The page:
My work as an upholsterer weaves together many threads of my past: an education in art history, fine art, and printmaking; a passion for patterns in wallpaper and fabric; and some years working for an interior designer. Those experiences help me with my objective — to transform treasured but unusable furniture into unique and beautiful home furnishings.
Upholstery is the art of covering a furniture frame with the appropriate materials to form the shape, contour, and design of the piece. It is an act of sculpting.
I am always in search of furniture in distress. Finding a piece of furniture worth reupholstering is not always easy. Look for a well-made frame built with kiln-dried hardwood, the proverbial “good bones.” You can find potential pieces at the swap shop, a consignment store, an estate sale, Grandma’s attic, or the side of the road. But be careful. Look (or smell) for dust, mold, or unwanted pests.
Lately I have had my eye out for contemporary midsize chairs. My most recent acquisition belonged to my brother’s neighbor, who was getting ready to downsize. The chair didn’t make the cut — it was in need of TLC. But it had a unique, sturdy hardwood frame with a tight seat and back.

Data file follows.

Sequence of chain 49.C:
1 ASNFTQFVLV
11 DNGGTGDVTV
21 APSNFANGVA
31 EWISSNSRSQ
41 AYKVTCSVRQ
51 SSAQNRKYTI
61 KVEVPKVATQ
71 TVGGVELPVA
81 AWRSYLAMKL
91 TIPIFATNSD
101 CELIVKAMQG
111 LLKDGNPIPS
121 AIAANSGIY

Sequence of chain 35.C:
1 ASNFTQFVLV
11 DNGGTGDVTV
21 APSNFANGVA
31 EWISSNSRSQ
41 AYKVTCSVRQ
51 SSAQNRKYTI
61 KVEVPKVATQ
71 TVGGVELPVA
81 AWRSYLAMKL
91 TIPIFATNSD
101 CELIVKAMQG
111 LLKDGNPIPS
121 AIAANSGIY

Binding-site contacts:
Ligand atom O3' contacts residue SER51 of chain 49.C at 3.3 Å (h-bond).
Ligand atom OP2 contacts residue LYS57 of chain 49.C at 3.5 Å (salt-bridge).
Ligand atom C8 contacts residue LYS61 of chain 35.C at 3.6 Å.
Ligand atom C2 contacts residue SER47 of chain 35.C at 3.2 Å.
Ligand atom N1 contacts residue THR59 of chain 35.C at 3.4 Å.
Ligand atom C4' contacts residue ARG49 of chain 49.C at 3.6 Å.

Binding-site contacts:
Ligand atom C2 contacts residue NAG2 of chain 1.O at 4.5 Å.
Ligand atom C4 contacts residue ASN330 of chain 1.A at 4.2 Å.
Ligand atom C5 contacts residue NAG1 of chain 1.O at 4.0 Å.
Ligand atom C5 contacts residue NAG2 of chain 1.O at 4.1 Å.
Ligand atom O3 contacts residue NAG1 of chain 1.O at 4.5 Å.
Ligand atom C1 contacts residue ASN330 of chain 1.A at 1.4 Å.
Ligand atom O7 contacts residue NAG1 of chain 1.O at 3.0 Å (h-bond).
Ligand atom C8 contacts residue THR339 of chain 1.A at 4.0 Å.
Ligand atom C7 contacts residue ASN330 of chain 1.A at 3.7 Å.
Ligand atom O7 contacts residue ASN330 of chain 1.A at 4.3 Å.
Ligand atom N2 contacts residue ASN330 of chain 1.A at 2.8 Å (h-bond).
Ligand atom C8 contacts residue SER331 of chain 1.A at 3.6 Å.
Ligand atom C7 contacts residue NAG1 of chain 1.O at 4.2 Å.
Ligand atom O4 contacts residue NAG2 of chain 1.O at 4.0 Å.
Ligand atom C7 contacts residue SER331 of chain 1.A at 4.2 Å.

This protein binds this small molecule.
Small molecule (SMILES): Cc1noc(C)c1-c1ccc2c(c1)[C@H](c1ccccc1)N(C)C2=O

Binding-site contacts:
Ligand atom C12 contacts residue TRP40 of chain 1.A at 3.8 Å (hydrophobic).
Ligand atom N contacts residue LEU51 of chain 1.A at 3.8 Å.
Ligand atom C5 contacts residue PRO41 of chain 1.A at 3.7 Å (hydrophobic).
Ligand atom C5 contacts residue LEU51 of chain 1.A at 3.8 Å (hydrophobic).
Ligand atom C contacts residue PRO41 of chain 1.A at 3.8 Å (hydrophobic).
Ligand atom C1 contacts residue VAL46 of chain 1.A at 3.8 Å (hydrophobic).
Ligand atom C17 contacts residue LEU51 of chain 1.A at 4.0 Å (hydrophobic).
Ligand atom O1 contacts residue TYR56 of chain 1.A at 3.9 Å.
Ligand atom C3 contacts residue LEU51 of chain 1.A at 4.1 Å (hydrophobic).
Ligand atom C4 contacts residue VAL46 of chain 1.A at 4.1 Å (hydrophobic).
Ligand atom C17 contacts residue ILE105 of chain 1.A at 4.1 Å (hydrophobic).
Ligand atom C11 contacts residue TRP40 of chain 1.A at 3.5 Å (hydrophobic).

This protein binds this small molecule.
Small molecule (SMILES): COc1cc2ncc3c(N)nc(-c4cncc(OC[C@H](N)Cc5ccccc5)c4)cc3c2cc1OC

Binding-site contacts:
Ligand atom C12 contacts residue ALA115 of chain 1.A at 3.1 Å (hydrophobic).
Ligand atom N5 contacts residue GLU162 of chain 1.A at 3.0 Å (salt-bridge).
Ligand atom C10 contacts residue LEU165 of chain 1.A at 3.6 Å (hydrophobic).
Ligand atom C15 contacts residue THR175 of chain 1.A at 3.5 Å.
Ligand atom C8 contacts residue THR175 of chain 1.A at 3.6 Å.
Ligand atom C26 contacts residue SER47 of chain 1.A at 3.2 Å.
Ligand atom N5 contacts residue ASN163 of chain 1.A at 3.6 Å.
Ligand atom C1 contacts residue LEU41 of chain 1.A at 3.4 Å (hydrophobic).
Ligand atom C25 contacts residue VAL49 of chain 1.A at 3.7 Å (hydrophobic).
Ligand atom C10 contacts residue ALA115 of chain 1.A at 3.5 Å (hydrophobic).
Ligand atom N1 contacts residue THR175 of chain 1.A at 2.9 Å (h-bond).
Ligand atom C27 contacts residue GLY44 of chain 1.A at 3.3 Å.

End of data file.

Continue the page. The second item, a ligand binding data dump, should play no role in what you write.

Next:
The chair had originally been upholstered in leather. I decided it needed a kilim-style design for the new fabric. I picked up some hand-printed throw rugs made in Jaipur, India, that seemed appropriate.
It’s important to select sturdy fabrics; look for the term “rub count” –– it should be 50,000 or higher. From silk to cotton, linens to polyester, there are many choices, so consider your life style. If you have kids or pets, choose a more durable fabric and look for stain-resistant finishes. Unfortunately, no fabric is impervious to cats’ claws.
A diligent and skilled upholsterer will remove all fabric and old materials from the piece and replace with new webbing, burlap, cotton batting, horse hair, and foam. In some scenarios it might be necessary to retie the springs. An upholsterer will discuss the process and the scope of the work or bring attention to unexpected repairs that may be hidden inside.
The hand-crafting and materials can make upholstery expensive, but the finished piece is one of a kind. A good chair becomes a collaborative effort. It tells a story that sits in your living room.
Maggie Akers is the proprietor of Stuff It Upholstery in Eastham.